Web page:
>> Apr 22, 2017
There is no doubt that there is a lot of sun in the Philippines. Solar panel prices are becoming affordable enough to be used by more people other than large companies seeking to cut costs. But aside from harnessing the power of the sun to help reduce our carbon footprint, how else can we show our children just what our sun can do other than shine his best and hottest for us in the summer?
It’s April and summer has already started. The days will be long and nights short. The sun will stay with us and shine longer, brighter, and hotter for a few months while the children are on holiday from school. Aside from melting crayons, here are some more fun experiments to do with your children under the sun to help them learn more about how the sun helps us not just by shining on our plants, but also the energy we gather from him.
Sure it’s going to take you a while to actually cook something in this, but it’s still a fun experiment. You will need:
· A cardboard pizza box
· Tin foil
· Black construction paper
· Heat safe cling wrap
· Paper plate
· Shredded cheese
First, tape your black construction paper onto the cardboard box. Darker colors absorb more heat. Over the black construction paper, tape the tin foil which will reflect the sun’s heat on the bottom and sides of the box, and on the inside of the flap.
Some people use hotdogs for this, but we’ll use cheese because that’s easier to melt. Place your tortillas on a paper plate and top them with some shredded cheese before wrapping the entire plate with cling wrap. Place the plate in the oven and set it somewhere sunny.
Prop up the cover with a ruler or something to keep it up so that it can reflect the heat into the oven. Let your children check out how long it takes the cheese to melt and write it down, and maybe if you made two ovens, you can compare the data they’ve collected.
When the cheese is melted, eat! This is a way for you to teach children about the heat of the sun and what it can do not just to cheese, but to everyday objects, plants, and even the skin and eyes.
Who doesn’t find light interesting? This experiment will help your children understand how light works better, but they also get a ton of fun decorating their light box. You will need:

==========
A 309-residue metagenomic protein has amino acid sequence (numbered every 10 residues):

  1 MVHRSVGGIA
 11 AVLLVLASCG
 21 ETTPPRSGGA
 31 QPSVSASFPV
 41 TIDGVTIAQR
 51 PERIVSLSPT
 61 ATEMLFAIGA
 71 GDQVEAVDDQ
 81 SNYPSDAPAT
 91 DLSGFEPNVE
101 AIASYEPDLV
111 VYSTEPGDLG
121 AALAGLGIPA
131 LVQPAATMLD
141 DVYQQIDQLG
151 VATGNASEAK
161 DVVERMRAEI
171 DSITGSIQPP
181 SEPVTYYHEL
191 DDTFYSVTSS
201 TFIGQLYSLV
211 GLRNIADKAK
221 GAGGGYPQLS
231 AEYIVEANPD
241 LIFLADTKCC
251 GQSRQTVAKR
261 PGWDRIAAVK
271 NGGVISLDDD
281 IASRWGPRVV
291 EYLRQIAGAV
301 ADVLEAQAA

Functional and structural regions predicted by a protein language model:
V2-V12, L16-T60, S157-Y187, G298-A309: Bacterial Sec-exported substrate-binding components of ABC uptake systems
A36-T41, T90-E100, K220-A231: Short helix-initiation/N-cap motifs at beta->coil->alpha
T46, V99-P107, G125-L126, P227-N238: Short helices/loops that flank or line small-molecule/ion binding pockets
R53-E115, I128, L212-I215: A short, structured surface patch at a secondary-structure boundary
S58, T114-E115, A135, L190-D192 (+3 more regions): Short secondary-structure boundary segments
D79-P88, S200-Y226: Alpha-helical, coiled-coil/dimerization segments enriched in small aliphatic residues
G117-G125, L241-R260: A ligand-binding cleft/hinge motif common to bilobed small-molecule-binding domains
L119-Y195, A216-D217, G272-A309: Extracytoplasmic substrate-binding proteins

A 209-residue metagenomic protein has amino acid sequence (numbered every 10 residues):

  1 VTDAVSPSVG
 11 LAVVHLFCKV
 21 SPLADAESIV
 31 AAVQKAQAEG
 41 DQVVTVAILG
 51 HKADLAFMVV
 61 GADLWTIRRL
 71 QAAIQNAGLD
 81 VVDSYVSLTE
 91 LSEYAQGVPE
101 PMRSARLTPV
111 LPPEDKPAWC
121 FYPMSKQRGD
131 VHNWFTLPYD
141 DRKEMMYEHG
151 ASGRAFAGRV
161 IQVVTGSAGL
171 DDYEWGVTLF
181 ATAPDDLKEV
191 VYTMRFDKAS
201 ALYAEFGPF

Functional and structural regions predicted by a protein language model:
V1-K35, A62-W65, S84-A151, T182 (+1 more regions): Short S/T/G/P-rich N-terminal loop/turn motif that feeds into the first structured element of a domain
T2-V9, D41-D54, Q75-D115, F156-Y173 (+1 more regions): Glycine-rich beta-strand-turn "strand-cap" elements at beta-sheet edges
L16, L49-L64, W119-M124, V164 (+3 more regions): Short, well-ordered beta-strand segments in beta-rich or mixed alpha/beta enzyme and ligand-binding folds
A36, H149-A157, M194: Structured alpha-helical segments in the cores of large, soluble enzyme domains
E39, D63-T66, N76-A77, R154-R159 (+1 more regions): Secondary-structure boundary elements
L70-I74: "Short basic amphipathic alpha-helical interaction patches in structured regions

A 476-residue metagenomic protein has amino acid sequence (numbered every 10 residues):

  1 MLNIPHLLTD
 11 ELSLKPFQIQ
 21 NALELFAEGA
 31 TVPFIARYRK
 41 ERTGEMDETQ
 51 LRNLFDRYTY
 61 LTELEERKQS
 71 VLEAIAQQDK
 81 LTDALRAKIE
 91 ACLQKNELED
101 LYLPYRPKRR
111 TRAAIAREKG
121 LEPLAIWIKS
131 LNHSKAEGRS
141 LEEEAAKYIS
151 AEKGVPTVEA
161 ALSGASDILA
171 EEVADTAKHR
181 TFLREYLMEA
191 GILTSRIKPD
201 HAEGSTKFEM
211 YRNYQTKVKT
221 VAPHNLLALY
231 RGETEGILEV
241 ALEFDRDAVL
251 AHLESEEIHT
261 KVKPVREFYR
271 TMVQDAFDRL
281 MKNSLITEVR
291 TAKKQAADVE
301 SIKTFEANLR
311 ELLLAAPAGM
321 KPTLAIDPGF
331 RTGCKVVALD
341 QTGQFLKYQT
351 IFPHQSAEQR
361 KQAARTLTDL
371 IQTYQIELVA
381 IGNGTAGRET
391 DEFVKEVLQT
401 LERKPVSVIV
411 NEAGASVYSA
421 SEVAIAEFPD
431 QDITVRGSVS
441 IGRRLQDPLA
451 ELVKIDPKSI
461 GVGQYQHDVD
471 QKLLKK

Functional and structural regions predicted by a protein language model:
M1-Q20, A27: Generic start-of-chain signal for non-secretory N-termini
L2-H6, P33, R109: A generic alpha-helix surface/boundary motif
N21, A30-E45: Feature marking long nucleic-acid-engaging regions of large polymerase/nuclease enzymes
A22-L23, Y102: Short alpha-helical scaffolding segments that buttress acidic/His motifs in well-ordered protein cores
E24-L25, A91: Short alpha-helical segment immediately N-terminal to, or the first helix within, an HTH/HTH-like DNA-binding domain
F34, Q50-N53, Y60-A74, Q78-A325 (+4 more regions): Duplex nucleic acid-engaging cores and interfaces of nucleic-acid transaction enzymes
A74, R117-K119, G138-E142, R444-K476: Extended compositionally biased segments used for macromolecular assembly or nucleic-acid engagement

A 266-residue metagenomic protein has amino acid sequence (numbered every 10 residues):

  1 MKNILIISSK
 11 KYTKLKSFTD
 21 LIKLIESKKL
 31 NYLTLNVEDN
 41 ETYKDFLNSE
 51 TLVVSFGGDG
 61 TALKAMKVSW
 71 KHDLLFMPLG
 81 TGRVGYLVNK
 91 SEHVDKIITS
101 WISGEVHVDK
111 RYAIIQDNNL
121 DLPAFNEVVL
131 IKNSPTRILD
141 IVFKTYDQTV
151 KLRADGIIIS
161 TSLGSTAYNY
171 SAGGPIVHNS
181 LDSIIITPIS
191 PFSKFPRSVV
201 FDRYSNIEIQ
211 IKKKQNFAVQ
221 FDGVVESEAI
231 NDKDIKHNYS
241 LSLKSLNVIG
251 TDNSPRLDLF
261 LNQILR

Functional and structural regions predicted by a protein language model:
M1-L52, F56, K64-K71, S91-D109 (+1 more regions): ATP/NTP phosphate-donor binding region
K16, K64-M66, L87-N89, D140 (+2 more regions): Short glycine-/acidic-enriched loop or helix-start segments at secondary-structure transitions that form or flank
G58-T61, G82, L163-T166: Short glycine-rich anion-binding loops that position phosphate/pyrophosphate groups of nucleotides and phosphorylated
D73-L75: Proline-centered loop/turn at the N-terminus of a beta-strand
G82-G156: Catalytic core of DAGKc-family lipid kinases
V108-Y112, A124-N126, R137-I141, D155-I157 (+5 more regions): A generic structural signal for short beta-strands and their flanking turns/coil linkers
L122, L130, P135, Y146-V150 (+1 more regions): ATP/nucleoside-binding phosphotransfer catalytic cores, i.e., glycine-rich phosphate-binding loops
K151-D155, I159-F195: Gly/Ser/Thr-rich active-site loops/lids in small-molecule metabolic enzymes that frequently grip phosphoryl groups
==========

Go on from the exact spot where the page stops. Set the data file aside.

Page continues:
· A large cardboard box
· Clear water bottles
· Duct tape or similar
· Tin foil
And some more optional materials:
· Paint and paint brushes, other coloring materials
· Food coloring
Before you can get to work on your sun powered lights, you can let your children decorate the box first. You can use paint and paint brushes, or glue and a ton of colored construction paper. Be sure to supervise the children when using sharp objects such as scissors.
Fill your clear water bottles with clean water. You can even put some food coloring in some of them to get different colored lights. Tape the open edges of the cardboard box together, then trace holes on where you want your bottles to fit. When that’s done, place some tin foil over the holes and punch out the foil that’s over the holes. This will help reflect more light into the bottles.
On the side of the box, cut out a viewing window using the cutter. Cut a small window for the eyes so it stays somewhat dark inside the box.
When you’re done, experiment with different colored bottles, and enjoy the light show! This is a good way to teach your child about how light can spread out from refraction.
What else other summer activities do you have planned for your kids? Learning doesn’t stop just because they’re on summer holiday.
About the author:
Laurel Santos may be a 24 year old adult but at her core she is just a little girl full of wonder. She lives in the city and works as a freelance photographer in the Philippines. She manages a small pet shop inside her village. She has a big heart for animals, especially stray dogs. She is an avid traveler because she believes that life is not lived within the borders of your own home. Despite her busy schedule she always finds time to do one thing that she is very passionate about and that is writing.